Artur Vladimirovich Stepanov is a linguist teacher, associate professor and senior researcher at the University of Nova Gorica. We talked with him about his teaching experience and scientific interests, about university life and students, impressions about the country and adaptation experience. Artur is convinced that Slovenia, as a place to live and work, is greatly underestimated, and the University of Nova Gorica is a quality competitor to the world’s leading universities.
Photo: © Artur Stepanov
– Please tell us about yourself: where are you from, where did you study? What was your teaching experience before moving to Slovenia?
– I was born and raised in Riga, but my parents were from Leningrad (Saint Petersburg, the Russian Federation). I graduated in Moscow right before the collapse of the Soviet Union. Shortly after that, I left for the United States, where I completed a postgraduate training program and defended my PhD thesis at the University of Connecticut with a degree in Linguistics. After receiving a PhD degree, I was engaged in research work in Germany for seven years. I held lectures and seminars in Linguistics at the University of Potsdam and the University of Konstanz.
– How has it happened that you are in Slovenia now?
– I have never considered Slovenia as a potential place for work and career. However, in 2008, I learned that the newly formed then University of Nova Gorica announced a tender for a vacant teaching position in Linguistics at the Faculty of Humanities and a senior researcher in the accompanying research group, which is now the Centre for Cognitive Linguistics. I found it interesting to become a part of a new modern educational and research structure that was being formed right before my very eyes, to take part in its development, to bring my own experience and vision into this institution. I saw this as a new challenge – a challenge for myself. I applied for the tender and by its results, I was invited to work in this university. Since then, I have been working here for more than ten years.
– Have you ever developed your own original study programmes during this time?
– Yes, in 2010, my colleagues and I created and accredited a postgraduate study programme in Linguistics, which has now changed its name to Cognitive Linguistics.
– Please tell us in more detail about the centre and its activity.
– The Centre for Cognitive Linguistics in its current form has been operating since 2014. It concentrates the research activities in theoretical and experimental linguistics and psycholinguistics. Our focus is on language as a function of human brain activity. We want to understand how a child learns the mother tongue in all its multidimensional complexity at an early age, which means “to know the language” in terms of a particular state of the adult brain, and how various brain resources (for example, RAM) are involved in normal or daily use of language. These fundamental questions are now at the forefront of modern linguistics. Literally, before our very eyes, it is transforming from a traditional humanitarian discipline into a new interdisciplinary area with a strong natural science component.
– How wide is the centre’s scope of activities?
– The permanent employees of the centre are graduates of leading universities in the USA and Canada, internationally recognised experts with a large number of publications in international journals. We have a wealth of experience from successful collaborations with many research centres in Europe and North America. For example, we have just completed a successful large-scale bilingualism project funded by the European Commission and covering 17 European universities. The centre’s employees regularly participate in basic projects funded by the Slovenian Research Agency (ARRS), as well as within the framework of the Theoretical and Experimental Linguistics research programme funded by the ARRS. The centre has its own laboratory, which is designed for linguistic experiments and instrumental analysis of reactions to linguistic stimuli. Among other things, it is equipped with a device for recording eye movements (eye tracker) of the newest generation. In the near future, we also plan to acquire a specialised electroencephalograph for recording brain signals during the processing of linguistic information.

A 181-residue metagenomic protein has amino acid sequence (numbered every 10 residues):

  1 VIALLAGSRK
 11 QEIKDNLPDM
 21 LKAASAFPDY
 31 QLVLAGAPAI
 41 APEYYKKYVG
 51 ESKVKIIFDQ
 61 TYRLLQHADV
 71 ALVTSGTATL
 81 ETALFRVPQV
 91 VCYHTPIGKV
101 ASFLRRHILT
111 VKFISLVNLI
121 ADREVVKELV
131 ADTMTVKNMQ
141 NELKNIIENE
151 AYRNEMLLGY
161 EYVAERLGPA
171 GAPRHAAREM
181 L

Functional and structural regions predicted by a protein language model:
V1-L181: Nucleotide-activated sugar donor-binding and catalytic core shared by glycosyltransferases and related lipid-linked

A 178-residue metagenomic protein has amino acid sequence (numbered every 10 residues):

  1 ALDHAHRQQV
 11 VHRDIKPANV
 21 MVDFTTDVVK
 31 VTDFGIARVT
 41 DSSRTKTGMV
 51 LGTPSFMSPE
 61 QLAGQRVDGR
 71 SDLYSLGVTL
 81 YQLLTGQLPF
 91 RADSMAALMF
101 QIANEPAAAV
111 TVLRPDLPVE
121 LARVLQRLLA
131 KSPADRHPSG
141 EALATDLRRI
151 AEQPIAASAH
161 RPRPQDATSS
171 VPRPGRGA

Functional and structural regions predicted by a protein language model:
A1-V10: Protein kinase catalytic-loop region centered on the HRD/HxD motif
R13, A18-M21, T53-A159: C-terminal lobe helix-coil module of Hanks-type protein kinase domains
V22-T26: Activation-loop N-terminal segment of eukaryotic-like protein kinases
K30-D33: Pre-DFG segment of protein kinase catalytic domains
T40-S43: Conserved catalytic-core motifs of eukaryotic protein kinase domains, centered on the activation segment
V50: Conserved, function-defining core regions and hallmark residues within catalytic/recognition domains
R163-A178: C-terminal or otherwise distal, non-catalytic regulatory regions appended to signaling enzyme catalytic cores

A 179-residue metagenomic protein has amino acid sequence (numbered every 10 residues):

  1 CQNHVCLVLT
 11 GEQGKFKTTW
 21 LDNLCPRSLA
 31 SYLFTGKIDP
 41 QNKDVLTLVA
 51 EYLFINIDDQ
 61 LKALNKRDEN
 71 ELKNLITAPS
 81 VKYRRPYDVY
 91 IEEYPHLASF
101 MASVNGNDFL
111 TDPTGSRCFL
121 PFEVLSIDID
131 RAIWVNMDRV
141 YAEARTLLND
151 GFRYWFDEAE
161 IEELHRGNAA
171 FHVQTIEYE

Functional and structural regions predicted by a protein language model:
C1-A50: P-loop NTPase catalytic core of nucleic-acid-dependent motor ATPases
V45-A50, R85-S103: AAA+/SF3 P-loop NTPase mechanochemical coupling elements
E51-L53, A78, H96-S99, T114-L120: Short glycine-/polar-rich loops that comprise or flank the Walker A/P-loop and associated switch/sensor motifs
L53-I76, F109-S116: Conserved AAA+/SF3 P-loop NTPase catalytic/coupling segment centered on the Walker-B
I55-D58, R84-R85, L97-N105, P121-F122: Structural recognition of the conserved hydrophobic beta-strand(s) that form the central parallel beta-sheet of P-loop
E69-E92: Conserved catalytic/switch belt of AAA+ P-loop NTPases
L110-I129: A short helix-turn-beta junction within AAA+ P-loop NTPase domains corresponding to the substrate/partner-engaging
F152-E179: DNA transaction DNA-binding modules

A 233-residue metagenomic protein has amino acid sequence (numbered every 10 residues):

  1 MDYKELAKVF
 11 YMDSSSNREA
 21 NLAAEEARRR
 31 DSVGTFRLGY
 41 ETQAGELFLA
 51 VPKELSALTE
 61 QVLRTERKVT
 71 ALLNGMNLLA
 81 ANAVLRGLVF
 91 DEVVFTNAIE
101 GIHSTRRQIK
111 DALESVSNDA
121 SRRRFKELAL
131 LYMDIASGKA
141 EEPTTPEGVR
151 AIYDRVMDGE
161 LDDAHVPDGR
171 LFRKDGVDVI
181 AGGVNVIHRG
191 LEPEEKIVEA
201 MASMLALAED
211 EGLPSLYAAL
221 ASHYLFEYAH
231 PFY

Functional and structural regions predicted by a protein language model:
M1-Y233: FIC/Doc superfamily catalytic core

– How is the work of this centre related to the academic process at the university?
– The specifics of our work are the closest working contacts with our students and their involvement in research activities at the earliest stages of the study. Students are actively involved in projects under the guidance of the centre’s employees. They gain valuable experience both in independent research work and in research teams, for example in experimental work with native speakers. Our students also actively participate in national and international conferences where they present their studies, the European exchange programmes with other universities, as well as in the framework of bilateral cooperation with partner research centres.
Since we, as employees of the centre, are also teachers at the Faculty of Humanities, our teaching activities are naturally related to our research work. We try to introduce the latest achievements in our field of knowledge directly into the educational material. I would like to note that our Bachelor’s and Master’s degree programmes in Slovene Linguistics and History of Culture represent the Slovenian language from a broader perspective of modern linguistics and language structure. More specifically, the Slovenian language is presented in the context of the universal ability of people to assimilate and use language as a system of algorithmic rules that generate statements – as generative grammar. Those who decide to devote themselves to a detailed study of the cognitive aspects of the language as a whole are welcomed to the postgraduate programme.
– To continue the topic of university life – what are the key features of the academic process in Slovenia in general and at the University of Nova Gorica in particular?
– The university studies in Slovenia follow the so-called Bologna model, which uses unified criteria for assessing students’ knowledge and thus facilitates the mutual recognition of a specific level of education between institutions and countries participating in the Bologna process. Therefore, in general, the arrangement of university studies in Slovenia is not too different from other European countries.